To the labours and liberality of the brothers Haldane is traceable the first formation in the Burgh of an Independent or Congregational church. The elder of the two, James A. Haldane, carried out a series of preaching tours through Scotland, commencing in 1797; and afterwards the younger, Robert, joined in the work. They repeatedly visited Dumfries, where, as was their wont, they held numerous field-meetings, which were addressed by James Haldane, who was a Boanerges in preaching power. Sometimes Mr. Charles Simeon, of King's College, Cambridge, and Mr. Rowland Hill, were associated with the Haldanes in their itinerating home mission. The General Assembly-at that time pervaded by a chilling "moderatism" -sought to check the evangelizing enterprise by issuing a "pastoral admonition," in which they warned the people to beware of strange preachers, and debarred Episcopalians or other strangers from occupying the pulpits of the Established Church. This edict caused the Messrs. Haldane to secede from the Establishment, and to adopt the Congregational form of ecclesiastical government. Mr. Robert Haldane, at an expense of 30,000, erected or purchased places of worship in Edinburgh, Glasgow, Dundee, Perth, Dumfries, and other towns, in which they might have unrestricted liberty to preach. The chapel thus originated in Dumfries was lost to the Independent body by the brothers who had built it becoming Baptists. In 1814 it was purchased by the County for a Court-house; and after being refronted, was opened as such by the Lords of Justiciary in the spring of 1816. In 1866 it was bought by the Burgh for a Town Hall, at a cost of 1,120. About 1810, the Dumfries Independents, then worshipping in a small chapel in Irish Street, gave a call to Mr. John Dunn of Berwick-onTweed, under whose ministry they increased greatly in number. He was a man of almost apostolic fervour; and his name, for a series of years, was associated with many philanthropic movements in the town and district. Soon after the death of Mr. Dunn, in 1820, Mr. Thomas Young became pastor of the church; and on his removal to Garliestown, in 1833, lie was succeeded by the present minister, Mr. Robert Machray, M.A. A new Inde-pendent chapel, erected in Irving Street, after a neat Italian design, was opened on the 6th of September, 1835; and it was enlarged so as to furnish 650 sittings, in 1862. In 1842 Mr. Machray resigned his charge, that he might proceed to London; and in 1854 he returned, on invitation, to his former pastorate-the duties of which, in the interval, were successively discharged by Mr. James Cameron, now of Colchester ; Mr. James Mann, now of Birkenhead; and Mr. Thomas Pullar, who went to Hamilton, and eventually to Canada. Number of church members, 130.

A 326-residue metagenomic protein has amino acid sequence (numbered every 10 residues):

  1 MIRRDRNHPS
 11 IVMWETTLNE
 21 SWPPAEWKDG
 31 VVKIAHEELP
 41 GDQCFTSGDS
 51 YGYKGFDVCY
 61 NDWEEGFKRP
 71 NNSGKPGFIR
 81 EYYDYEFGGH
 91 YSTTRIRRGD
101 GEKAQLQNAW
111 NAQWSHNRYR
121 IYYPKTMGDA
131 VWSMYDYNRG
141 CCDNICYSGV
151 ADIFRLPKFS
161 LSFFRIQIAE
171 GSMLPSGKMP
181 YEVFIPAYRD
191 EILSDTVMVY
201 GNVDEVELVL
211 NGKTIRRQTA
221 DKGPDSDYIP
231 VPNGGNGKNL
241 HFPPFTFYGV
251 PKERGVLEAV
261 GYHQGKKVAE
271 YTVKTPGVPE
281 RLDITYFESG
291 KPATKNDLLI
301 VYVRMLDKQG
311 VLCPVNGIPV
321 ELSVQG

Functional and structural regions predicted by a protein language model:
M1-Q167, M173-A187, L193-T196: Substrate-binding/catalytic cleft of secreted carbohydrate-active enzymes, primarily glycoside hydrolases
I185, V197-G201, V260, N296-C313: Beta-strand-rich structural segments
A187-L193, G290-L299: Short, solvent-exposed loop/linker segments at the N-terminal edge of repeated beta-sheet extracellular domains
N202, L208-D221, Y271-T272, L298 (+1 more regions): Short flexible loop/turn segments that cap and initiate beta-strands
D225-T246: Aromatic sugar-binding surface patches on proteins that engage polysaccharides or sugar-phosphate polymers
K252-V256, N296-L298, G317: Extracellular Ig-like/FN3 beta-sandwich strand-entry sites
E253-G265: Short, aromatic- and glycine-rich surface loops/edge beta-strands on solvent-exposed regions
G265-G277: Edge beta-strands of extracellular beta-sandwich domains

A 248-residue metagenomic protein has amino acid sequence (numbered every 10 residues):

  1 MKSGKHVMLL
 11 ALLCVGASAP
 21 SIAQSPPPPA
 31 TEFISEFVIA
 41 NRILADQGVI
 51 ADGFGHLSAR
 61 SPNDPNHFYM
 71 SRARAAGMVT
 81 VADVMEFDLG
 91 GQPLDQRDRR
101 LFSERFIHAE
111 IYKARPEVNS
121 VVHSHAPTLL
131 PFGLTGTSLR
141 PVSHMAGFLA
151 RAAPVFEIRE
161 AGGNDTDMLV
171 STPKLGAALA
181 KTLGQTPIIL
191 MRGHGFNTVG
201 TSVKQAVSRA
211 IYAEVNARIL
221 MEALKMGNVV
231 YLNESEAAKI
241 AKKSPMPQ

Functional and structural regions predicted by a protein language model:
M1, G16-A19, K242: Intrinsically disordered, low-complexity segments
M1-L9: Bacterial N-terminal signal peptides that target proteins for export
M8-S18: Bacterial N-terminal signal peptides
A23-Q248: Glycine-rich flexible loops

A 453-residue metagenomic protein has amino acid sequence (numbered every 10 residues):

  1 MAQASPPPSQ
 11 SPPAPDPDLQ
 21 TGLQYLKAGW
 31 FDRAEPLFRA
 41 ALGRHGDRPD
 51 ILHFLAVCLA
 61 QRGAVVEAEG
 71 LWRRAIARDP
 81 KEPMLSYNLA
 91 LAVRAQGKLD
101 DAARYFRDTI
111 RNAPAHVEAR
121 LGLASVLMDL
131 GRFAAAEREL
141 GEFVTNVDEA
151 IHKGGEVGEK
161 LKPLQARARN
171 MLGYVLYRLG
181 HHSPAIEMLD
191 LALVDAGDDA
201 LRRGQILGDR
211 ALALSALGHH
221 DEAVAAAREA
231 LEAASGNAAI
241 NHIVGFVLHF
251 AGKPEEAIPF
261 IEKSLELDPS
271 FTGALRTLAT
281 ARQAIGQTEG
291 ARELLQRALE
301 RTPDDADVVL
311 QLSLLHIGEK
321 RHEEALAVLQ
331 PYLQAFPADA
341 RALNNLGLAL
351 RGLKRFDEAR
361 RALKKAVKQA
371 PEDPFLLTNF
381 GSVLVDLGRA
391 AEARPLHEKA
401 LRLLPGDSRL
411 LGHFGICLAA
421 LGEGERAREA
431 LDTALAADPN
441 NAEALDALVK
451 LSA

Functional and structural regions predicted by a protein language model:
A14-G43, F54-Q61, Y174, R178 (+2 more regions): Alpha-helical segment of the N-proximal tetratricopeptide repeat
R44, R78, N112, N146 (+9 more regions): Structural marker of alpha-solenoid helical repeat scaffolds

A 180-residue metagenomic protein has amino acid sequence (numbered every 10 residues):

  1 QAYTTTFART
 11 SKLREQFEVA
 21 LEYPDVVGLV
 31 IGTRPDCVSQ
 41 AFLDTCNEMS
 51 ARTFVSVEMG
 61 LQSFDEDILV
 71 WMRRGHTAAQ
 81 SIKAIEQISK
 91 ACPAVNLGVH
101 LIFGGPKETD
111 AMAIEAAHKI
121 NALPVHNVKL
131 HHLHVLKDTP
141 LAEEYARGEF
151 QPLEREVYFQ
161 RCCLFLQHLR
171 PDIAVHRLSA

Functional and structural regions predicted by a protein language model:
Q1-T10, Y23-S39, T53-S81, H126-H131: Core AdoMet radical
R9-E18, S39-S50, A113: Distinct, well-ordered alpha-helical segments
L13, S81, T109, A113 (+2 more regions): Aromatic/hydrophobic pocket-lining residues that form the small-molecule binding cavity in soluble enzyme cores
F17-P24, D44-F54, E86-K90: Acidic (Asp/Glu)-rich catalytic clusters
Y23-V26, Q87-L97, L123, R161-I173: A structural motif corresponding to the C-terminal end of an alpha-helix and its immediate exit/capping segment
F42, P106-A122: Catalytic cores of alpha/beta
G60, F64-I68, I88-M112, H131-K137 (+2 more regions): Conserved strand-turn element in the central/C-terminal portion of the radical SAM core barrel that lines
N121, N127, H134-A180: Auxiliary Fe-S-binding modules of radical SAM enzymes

A small body of Baptists has existed for a long time in the Burgh, but without any stated pastor. The members meet in the chapel in Irish Street (formerly occupied by the Independents) for worship and mutual exhortation.